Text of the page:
The recent spate of sinkhole activity in Southwest Florida -- including a fatal sinkhole in Tampa earlier this month -- has shed light on the state's geologic anomaly. But how do sinkholes impact state economic factors like property insurance and home sales?
Miami-Dade County is grappling with how to repair and replace parts of its aging sewage system, under pressure from the U.S. Environmental Protection Agency.
The Water and Sewer Department has drawn up a $1.5 billion plan.
However, the clean-water advocacy group Biscayne Bay Waterkeeper says the plan doesn’t take into account the potential for sea level rise at its three coastal treatment plants on Virginia Key and in North Miami and South Miami-Dade.
The future of some of Florida's smallest and most seldom seen inhabitants is under threat from climate change, and that could spell big trouble further up the food chain, scientists say. South Florida's coral and algae populations are declining as ocean temperatures rise and there's an economic factor to consider, according to researchers who study the coastal underwater ecosystems.
At the recent WLRN/Miami Herald-sponsored Town Hall on Session 2013 panelist Sen. Jack Latvala mentioned the need to focus on science and technology education to better prepare Florida's kids for a tech-centric global job market. It's a point echoed by Lew Crampton who serves as president and chief executive officer for the South Florida Science Museum.
Anyone who has tried to tend a garden or walk the dog in the height of a South Florida summer understands the energy-zapping qualities of a heat and humidity combo. A recently released study reports that climate change will mean an increase in those sticky, sweaty days.
As Mike Perez mingled with visitors at the recent Python Challenge awards event in Miami, his left arm supported the weight of a black-and-white lizard with a body as thick as a linebacker's bicep. Gazing through heavily hooded eyes, the lizard rarely moved, save for sticking out its forked tongue for an occasional sniff .
Florida -- and Miami in particular -- should prepare for habitat destruction, loss of cropland, increased salt-water intrusion, worsening coastal flooding, and a host of related disasters if climate change and sea level rise patterns continue, according to findings in a federal "draft climate report."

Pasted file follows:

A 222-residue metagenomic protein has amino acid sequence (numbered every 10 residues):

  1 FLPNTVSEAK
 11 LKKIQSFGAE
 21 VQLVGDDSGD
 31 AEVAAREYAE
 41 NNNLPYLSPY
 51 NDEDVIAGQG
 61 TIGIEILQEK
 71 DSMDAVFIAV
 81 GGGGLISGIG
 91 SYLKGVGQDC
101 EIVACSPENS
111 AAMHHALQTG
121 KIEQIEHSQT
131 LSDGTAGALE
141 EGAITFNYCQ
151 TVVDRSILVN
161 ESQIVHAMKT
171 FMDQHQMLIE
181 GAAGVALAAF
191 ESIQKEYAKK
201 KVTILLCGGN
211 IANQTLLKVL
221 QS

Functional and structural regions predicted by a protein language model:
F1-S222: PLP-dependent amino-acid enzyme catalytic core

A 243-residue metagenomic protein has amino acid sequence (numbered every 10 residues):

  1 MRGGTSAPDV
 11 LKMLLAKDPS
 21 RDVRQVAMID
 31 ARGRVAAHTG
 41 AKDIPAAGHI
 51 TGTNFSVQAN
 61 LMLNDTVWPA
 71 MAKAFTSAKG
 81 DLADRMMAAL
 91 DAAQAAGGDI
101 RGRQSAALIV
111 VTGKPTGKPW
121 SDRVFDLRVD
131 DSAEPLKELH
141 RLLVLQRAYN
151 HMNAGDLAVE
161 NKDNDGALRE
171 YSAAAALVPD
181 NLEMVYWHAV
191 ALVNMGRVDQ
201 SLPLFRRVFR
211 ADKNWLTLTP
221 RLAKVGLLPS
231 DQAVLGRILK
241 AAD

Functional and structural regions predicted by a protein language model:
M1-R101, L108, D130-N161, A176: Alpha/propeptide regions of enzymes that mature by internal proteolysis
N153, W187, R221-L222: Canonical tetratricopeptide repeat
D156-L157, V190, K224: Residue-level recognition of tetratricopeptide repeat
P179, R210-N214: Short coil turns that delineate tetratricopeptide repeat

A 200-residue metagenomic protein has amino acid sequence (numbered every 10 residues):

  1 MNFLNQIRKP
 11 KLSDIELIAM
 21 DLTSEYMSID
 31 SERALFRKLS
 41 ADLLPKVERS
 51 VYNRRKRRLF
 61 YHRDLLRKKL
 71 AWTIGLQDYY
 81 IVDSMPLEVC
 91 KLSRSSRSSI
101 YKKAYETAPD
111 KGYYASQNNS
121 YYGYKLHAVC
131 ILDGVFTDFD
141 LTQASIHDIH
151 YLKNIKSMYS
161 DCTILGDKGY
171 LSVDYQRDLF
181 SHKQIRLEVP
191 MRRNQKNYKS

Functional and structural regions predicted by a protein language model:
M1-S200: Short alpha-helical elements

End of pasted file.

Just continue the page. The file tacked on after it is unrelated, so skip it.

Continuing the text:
South Florida's beaches in late spring through much of the fall resemble something of a crime scene, or rather, dozens of miniature crime scenes. Brightly colored caution tape and wooden stakes can be found scattered throughout the sand, sectioning off areas where sea turtles have left the water to build nests.
That tableau could look a bit different this year, says marine conservationist Dr. Kirt Rusenko, who is based at the Gumbo Limbo Nature Center in Boca Raton.
Discovery Channel's Shark Week isn't until August, but South Florida is in the midst of its own shark celebration of sorts. Now through the end of April, the inshore waters off the coasts of Palm Beach County to Miami-Dade County will teem with shark activity.
Tom Rahill knows the Everglades. He has been camping, hiking, clearing trails, and "hanging out" in Florida's River of Grass for an estimated 35 years. When he sweats, Rahill says he "even smells like the Everglades." A participant in the recently-wrapped and much-maligned Python Challenge, Rahill recognizes that much of the press and public appear unimpressed with the contest's final tally of 68 snakes.
The wacky challenge that grabbed national headlines -- and perhaps more than its fair share of derision -- will come to a head Saturday morning, when the 2013 Python Challenge awards are presented in Miami.
Dust off those binoculars and brush up on your birding skills. The 2013 Great Backyard Bird Count is on and South Florida is a historical hotbed of action.
The four-day count -- a joint effort by the Cornell Lab of Ornithology, National Audubon Society, and Bird Studies Canada -- is a large-scale citizen-science project with participants from around the globe. There's no cost to join and it's open to birders of all levels, from the casual feeder watcher to hardcore "listers."
A new study from a German research institute identifies urban areas most threatened by sea level rise and indicates that although sea level rise has been occurring for more than a century, it's not happening at a steady rate around the globe. This is due to regional variances in temperature, circulation, and ocean density.
One of Florida's endemic species, the Florida grasshopper sparrow, is on the path to extinction. The bird lives only in the dry prairies south of Orlando and it's believed that less than 200 of the highly-specialized sparrows remain in the wild, though funding doesn't exist to adequately track the population. Part of the problem has been drumming up the public support -- and money -- necessary to study what has happened to the subspecies.